The roles of protagonist and antagonist in literature are most always well defined and designated solely to those characters portray in such qualities. In the 1973 films A Doll's House, directed respectively by Joseph Losey and by Patrick Garland, Torvald (David Warner/Anthony Hopkins) and wife, Nora (Jane Fonda/Claire Bloom), made it difficult to decipher between the two.
Joseph Losey's version of this classic story presents Nora (Jane Fonda) as a very loving and selfless woman married to a business-driven, relatively conceited man, Torvald (David Warner). Throughout the film Nora works affectionately and steadily to please Torvald; and in return, he treats her with money and gifts. His affection for her is almost fictitious, as he treats her more like a trophy than a wife and mother to his children. Patrick Garland portrays a very different dynamic between the two. Nora (Claire Bloom) comes onto the screen almost neurotic with her false boastings about her love and marriage, not to mention her unsustainable hunger for money and material things. Torvald (Anthony Hopkins) is still business-oriented but appears much more charismatic and affectionate towards Nora. The two versions of this film are already in contrast.
As the story continues, Losey maintains a very compromising, empathetic Nora, while Garland continues to develop the selfish and anxious Nora we have watched since the beginning of the film. Both Torvalds also maintain their parallel character roles. The real defining moment comes at the end of both films. Without getting ahead of myself, it is fair to say that both Torvalds lose control as a result of Nora's deception and lies. Both Noras are mistreated in the heat of their arguments; however, the outcomes are what separate and contrast these two films more than anything.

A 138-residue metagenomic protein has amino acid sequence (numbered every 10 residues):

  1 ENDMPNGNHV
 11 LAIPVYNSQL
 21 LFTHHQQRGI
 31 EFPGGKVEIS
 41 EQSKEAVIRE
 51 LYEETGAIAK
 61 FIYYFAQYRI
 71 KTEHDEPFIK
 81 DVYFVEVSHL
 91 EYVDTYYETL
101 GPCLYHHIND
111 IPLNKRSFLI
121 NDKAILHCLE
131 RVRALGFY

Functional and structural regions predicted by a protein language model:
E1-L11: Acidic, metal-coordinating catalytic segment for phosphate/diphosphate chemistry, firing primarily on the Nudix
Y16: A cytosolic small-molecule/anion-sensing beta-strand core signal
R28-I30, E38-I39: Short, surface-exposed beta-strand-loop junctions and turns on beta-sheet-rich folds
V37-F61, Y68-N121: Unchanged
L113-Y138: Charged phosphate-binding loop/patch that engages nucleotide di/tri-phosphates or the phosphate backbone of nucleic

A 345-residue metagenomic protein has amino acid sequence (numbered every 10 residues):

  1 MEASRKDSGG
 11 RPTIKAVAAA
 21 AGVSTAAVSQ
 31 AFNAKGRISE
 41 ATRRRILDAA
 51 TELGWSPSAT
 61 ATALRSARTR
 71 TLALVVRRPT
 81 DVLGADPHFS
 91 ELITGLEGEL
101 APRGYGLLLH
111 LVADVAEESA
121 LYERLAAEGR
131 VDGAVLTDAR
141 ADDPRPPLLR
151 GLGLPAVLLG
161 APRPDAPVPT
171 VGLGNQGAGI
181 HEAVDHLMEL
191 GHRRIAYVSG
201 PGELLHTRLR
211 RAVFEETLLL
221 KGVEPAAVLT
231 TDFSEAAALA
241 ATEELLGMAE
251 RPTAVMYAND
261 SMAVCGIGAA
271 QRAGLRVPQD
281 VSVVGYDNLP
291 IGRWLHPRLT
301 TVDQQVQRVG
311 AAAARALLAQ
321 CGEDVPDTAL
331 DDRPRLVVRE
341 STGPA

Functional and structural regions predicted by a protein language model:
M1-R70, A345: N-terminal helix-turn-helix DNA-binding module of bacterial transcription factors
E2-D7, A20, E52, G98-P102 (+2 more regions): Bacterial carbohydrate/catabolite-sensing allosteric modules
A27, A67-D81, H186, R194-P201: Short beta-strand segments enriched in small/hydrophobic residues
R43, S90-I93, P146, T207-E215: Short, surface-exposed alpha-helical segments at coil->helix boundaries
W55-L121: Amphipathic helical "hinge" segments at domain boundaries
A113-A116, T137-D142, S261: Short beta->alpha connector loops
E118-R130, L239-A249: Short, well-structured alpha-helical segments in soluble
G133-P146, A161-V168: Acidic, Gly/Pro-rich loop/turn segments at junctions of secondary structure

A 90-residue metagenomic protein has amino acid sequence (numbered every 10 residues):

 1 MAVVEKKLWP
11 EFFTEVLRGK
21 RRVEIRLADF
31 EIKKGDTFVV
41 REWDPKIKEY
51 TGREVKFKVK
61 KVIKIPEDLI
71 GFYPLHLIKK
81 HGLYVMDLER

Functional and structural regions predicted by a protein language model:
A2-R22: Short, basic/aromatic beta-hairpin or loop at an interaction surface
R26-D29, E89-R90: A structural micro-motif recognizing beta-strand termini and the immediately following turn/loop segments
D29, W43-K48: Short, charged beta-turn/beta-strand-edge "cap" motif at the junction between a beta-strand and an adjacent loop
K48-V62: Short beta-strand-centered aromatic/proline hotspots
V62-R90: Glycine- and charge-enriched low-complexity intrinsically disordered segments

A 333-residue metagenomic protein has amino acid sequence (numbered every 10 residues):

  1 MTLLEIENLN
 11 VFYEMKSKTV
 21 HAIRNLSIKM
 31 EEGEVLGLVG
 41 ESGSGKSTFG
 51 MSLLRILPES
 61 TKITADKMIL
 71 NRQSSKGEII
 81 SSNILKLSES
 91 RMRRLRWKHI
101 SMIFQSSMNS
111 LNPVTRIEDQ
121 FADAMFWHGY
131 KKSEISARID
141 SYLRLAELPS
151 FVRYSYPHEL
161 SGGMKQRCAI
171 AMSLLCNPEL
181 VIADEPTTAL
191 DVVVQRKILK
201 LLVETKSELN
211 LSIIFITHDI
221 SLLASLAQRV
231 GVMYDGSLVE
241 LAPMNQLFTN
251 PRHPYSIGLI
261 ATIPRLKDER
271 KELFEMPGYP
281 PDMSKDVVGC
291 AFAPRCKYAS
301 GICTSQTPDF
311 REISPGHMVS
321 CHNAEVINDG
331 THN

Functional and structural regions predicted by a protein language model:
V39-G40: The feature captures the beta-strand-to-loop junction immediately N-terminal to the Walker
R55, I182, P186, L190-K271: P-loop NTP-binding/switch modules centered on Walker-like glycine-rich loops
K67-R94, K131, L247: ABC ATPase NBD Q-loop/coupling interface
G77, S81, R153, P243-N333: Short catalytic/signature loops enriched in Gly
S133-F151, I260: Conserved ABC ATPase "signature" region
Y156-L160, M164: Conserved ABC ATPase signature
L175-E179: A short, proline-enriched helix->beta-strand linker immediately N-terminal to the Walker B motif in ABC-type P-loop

Losey does such a good job at recognizing Torvald's neglect and emotional disregard towards Nora, that it becomes more than understandable for her to leave him in the end. Their final conversation together is completely in Nora's favor, and her desire for liberation is felt so strongly by the audience, that even leaving her children behind is condonable.
Garland, however, has depicted such a darker Nora, that the audience feels more apathy than empathy towards her by the end of the film. Here, Torvald is much more surprised by Nora's decision to leave him. Nora attempts to convince Torvald that her decision to leave is justifiable, but she ultimately fails. Throughout the film, Torvald seemed much more motivated by his "loving" wife and family than his own hedonistic desires. Nora, meanwhile, seemed to focus entirely on herself. Perhaps it is this underlying dynamic that weakens Nora's reason for leaving her husband and naïve children. Acting could have influenced the audience's perception of the characters, but ultimately it was both directors' emphasis on emotions, intentions, and especially actions.